Podcast- Sanford School @ Duke: Leadership with Bruce Jentleson, September 9 2017.
Lecture at the Library of congress, May 2016.
As the 2015-2016 Henry A. Kissinger Chair in Foreign Policy and International Relations at the Library of Congress, political scientist Bruce Jentleson is writing and researching a new book on transformational leaders of the 20th century who made major breakthroughs for peace and security — and what lessons may exist for the 21st century. He sat down with Jason Steinhauer to discuss the motivation for writing this book now and the question of whether history makes men (or women) or women (or men) make history.
Hi, Bruce. What is the broader purpose of your project and book?
In the early 1980s towards the end of the U.S. Foreign Policy course I taught at the University of California-Davis, I’d ask the students their thoughts on the future. “Well, Professor Jentleson,” one student said, “I think the Cold War will end, and end peacefully.” From another bright-eyed one, “Apartheid will end and South Africa will transition to a black majority democracy.” My responses were along the lines of it’s nice to be young and naïve, but let’s be realistic.
I was a young professor then, still conscious of how in graduate school we were steered away from focusing on individual leaders. International affairs, the canon held, were driven largely by systemic forces and such timeless dynamics as national interest and balance of power. But while many factors came into play, the extraordinary leadership provided by Mikhail Gorbachev and Nelson Mandela were the crucial ones in ending the Cold War and Apartheid.
So I got thinking: Whom else in the 20th century was a “profile in Statesmanship”, shaping major breakthroughs for peace? Who were transformational in ways that, as Isaiah Berlin put it, “at crucial moments, at turning points . . . individuals and their decisions and acts . . . can determine the course of history.” I was looking for leaders who also fit the distinction made by James MacGregor Burns between transformational and transactional leadership, which for my study focuses on major breakthroughs in global peace and security as distinct from diplomacy geared to managing and resolving issues.
A second question followed from the first: What can we learn from 20th century transformational Statesmanship for the 21st century? This isn’t a matter of pointing to this or that individual, rather drawing lessons from past Statesmanship to help shape and motivate the breakthroughs for peace our era so needs. The 20th century profiles show that it’s difficult. They also show that it’s possible.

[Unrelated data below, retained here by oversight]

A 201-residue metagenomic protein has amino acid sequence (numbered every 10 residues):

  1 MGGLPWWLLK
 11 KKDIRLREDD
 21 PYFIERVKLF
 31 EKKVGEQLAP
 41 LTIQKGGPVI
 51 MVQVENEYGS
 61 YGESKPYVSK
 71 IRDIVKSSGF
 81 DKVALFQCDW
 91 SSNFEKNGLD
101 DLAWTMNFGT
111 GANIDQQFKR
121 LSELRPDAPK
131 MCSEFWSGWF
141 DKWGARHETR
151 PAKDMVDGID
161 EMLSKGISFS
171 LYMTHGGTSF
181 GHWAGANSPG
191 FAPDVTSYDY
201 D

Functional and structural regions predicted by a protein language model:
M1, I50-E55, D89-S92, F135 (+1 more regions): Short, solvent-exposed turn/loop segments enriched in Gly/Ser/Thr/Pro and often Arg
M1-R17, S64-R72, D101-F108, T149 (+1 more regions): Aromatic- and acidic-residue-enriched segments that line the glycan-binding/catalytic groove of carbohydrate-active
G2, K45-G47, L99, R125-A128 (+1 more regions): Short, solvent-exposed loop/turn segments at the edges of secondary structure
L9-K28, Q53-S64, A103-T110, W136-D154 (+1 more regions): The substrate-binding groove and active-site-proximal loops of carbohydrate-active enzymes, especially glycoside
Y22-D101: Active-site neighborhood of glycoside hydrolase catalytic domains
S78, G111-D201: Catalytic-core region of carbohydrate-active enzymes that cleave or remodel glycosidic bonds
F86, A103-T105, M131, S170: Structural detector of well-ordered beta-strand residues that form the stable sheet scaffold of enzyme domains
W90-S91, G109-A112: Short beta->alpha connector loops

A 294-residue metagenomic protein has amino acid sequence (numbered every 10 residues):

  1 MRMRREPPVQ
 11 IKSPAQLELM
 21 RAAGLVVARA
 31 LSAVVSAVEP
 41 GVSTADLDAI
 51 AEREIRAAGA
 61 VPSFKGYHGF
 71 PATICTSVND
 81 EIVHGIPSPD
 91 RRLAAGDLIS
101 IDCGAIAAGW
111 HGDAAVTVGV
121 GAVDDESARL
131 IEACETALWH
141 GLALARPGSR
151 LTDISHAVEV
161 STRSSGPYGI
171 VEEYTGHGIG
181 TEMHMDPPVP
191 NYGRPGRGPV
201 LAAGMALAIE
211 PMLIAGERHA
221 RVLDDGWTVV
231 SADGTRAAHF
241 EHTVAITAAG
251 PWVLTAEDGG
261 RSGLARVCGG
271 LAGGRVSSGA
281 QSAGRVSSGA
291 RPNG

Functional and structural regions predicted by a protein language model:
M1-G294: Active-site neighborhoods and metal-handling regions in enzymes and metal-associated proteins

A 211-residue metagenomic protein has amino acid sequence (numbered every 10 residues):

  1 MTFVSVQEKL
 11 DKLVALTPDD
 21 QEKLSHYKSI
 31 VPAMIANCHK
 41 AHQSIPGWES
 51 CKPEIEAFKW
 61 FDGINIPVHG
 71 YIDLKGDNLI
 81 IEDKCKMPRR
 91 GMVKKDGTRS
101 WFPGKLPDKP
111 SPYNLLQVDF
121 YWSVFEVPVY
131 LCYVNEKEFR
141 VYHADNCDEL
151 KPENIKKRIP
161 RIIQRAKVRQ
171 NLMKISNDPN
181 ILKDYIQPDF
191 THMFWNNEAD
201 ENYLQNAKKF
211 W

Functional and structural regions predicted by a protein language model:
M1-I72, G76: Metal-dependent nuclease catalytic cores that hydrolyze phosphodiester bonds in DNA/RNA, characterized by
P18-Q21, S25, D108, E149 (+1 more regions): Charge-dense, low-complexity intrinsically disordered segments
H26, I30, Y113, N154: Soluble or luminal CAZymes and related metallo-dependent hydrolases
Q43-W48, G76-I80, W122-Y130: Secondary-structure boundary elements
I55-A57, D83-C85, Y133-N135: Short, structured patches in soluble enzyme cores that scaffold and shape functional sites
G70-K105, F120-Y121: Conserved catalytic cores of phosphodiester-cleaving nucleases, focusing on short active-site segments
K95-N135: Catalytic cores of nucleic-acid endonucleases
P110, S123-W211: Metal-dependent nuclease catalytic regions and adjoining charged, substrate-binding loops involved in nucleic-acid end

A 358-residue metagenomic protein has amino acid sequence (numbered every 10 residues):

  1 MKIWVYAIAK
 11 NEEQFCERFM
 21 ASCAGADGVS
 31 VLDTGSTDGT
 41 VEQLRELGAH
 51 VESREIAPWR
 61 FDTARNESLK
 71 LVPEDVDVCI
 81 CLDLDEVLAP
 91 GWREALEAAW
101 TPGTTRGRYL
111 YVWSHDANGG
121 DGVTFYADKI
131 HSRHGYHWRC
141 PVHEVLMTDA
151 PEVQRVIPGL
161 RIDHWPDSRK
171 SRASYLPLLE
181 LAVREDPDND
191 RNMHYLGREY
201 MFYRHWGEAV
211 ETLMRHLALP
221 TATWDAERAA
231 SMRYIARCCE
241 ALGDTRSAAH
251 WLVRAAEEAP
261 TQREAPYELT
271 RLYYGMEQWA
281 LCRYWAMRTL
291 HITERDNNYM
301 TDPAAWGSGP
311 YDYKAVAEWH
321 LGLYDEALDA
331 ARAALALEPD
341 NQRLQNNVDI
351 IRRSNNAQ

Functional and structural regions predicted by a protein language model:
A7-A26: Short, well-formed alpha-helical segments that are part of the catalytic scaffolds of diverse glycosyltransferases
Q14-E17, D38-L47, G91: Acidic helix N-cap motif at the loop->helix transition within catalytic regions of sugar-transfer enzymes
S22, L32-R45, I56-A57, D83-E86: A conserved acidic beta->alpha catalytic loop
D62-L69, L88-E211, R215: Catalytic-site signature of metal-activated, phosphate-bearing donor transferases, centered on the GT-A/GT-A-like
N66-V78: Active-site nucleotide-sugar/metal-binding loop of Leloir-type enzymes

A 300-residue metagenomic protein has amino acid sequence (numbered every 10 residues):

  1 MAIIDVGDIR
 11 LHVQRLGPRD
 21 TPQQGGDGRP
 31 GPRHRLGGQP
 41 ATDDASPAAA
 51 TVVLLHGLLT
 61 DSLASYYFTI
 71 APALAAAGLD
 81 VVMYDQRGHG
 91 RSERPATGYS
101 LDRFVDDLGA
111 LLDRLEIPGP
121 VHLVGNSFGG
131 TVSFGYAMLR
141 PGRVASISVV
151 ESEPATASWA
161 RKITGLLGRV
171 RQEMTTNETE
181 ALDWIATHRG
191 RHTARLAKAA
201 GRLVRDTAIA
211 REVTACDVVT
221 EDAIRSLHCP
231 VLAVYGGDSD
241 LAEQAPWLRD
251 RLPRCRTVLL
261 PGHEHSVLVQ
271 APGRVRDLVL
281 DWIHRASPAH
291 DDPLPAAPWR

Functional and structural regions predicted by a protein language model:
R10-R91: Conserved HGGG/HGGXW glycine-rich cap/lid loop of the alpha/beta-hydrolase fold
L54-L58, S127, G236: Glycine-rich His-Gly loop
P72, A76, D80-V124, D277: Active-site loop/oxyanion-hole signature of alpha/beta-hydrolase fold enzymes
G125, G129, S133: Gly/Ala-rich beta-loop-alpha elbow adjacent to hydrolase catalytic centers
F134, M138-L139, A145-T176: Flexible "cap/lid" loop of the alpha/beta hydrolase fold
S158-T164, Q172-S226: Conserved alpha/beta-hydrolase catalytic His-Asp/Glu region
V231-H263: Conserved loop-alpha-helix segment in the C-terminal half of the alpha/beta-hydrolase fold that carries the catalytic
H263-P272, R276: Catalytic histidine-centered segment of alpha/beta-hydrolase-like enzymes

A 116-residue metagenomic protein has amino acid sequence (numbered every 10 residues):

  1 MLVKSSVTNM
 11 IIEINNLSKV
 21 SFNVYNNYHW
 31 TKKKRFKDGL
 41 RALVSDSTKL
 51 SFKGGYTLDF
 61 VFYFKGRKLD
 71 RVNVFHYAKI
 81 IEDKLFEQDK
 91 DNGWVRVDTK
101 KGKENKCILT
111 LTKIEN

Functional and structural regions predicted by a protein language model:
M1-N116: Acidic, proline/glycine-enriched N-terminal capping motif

What are the five dimensions of peace and security you have chosen, and why?
To get a handle on the rather broad category of global peace and security, I break it down into its five component dimensions: managing major power geopolitics for cooperation more than conflict; building international institutions for conflict prevention and collective action; fostering reconciliation of peoples locked in conflicts rooted in historical hatreds; advancing freedom and protecting human rights; and promoting sustainability including poverty and inequality reduction, environmental protection and global public health. In each of these chapters I focus on a few representative 20th century Statesmanship cases, and draw out lessons within those policy areas for 21st century challenges.
You’ll also see that I don’t just have in mind leaders of countries but also include leaders of key international institutions and pioneering non-governmental organizations (NGOs) who did for peace and justice what governments were unable or unwilling to do.
It is often debated whether men make history or history makes men. It seems as though you are seeking a middle ground?
Yes, my perspective based on experience in the foreign policy world as well as an international relations professor puts me in the History/Great Leaders middle ground. The academic literature digs deeper than just the latest who’s up and who’s down, but too often stays at a level of abstraction that glosses over the impact that leaders do have. The talk inside the D.C. Beltway and among journalists can get too caught up in personalities, but often does focus in on critical decision-making and strategizing. The analytic balance is in recognizing that history and broad social forces create constraints as well as conducive conditions shaping the range of available choices, but that they don’t determine which choices get made. No individual is so extraordinary that (s)he would have transformational impact irrespective of the context in which (s)he ends up operating. But it also is not a given that just anyone could have pulled off the Statesmanship that the particular leader did. It’s man (woman) and moment, fit and timing.